The role of the right medial temporal-lobe structures in memory for object location was investigated in three studies. In the first two studies, 118 patients with selective amygdalo-hippocampectomy or with anterior temporal lobectomy (either invading or largely sparing the hippocampal region) and 33 healthy participants were tested on array learning. Groups with extensive right hippocampal lesions were impaired on immediate and delayed recall and on learning to criterion. In the third study, magnetic resonance imaging (MRI) was used in 75 of these patients to measure the extent of tissue remaining in the various medial temporal-lobe structures. The extent of right hippocampus remaining was found to be the best predictor of array-learning performance, underlining its critical role in building a representation of objects in space.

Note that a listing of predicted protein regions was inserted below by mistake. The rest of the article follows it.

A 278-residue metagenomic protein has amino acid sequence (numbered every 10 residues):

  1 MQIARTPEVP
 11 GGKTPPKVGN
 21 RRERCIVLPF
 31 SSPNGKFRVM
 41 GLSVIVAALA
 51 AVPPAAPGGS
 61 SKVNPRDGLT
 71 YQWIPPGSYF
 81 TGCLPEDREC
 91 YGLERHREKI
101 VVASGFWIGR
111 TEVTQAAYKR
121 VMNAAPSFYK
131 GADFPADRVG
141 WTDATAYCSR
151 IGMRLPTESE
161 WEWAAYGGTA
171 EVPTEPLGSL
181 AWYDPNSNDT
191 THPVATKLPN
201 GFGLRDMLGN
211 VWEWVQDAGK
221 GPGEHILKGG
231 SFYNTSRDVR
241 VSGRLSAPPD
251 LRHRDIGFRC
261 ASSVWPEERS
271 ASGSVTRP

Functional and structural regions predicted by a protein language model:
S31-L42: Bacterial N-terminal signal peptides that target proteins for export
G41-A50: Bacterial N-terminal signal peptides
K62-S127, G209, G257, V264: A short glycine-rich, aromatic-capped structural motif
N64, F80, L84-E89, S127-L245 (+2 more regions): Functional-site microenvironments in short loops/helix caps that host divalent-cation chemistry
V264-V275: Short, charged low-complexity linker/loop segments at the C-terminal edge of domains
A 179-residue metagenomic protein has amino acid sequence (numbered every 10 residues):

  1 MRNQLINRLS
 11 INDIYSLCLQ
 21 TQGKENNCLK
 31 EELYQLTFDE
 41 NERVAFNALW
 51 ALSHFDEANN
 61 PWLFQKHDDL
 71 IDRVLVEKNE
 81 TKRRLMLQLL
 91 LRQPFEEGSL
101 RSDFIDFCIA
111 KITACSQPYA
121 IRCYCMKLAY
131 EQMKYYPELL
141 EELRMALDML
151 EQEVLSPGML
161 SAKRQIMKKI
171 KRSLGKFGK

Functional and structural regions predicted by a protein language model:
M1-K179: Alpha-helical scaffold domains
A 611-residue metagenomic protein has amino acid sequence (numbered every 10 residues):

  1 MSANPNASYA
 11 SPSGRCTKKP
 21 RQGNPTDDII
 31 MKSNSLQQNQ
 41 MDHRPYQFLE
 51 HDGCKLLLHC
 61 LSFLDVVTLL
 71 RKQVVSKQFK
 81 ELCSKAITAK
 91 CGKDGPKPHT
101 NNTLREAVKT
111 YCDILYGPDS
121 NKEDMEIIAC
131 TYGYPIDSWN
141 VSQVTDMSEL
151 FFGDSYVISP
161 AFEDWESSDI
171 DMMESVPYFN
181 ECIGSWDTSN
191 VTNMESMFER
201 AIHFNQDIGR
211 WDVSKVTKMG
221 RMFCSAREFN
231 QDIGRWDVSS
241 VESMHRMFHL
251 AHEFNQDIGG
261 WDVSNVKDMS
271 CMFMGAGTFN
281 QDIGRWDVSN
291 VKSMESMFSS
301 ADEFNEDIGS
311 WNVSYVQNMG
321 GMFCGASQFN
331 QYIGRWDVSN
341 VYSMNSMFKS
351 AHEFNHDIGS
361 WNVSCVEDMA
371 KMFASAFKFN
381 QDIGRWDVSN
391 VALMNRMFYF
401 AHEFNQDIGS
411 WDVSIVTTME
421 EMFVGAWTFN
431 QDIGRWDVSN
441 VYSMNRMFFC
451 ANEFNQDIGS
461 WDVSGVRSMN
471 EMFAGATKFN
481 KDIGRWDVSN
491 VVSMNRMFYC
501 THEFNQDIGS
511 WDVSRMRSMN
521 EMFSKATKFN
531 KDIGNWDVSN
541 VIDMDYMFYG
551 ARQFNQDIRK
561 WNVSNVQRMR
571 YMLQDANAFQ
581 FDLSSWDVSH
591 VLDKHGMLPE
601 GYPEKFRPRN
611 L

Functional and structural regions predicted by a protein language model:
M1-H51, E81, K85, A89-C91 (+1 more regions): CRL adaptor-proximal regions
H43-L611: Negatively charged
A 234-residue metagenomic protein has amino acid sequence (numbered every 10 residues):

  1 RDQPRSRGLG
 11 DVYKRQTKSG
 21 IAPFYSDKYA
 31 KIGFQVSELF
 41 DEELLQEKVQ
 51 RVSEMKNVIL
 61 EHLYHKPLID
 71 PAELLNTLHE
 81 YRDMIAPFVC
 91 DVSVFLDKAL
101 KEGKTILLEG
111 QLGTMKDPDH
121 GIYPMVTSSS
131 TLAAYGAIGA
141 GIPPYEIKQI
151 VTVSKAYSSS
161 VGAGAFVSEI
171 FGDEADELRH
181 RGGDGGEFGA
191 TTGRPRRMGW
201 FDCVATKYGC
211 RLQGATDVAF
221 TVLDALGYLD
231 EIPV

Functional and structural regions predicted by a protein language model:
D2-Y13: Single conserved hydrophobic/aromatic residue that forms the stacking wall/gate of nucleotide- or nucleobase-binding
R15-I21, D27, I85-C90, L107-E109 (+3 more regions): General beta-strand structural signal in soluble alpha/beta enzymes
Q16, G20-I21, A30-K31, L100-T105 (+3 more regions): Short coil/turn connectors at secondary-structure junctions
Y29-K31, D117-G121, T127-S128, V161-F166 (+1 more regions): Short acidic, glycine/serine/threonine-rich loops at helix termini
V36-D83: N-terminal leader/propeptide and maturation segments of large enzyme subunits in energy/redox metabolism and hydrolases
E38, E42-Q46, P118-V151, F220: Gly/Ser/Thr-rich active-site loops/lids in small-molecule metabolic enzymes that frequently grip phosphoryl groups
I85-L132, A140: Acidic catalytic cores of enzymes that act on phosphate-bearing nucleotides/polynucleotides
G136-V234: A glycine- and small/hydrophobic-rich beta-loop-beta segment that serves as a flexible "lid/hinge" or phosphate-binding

(c) 2004 Wiley-Liss, Inc.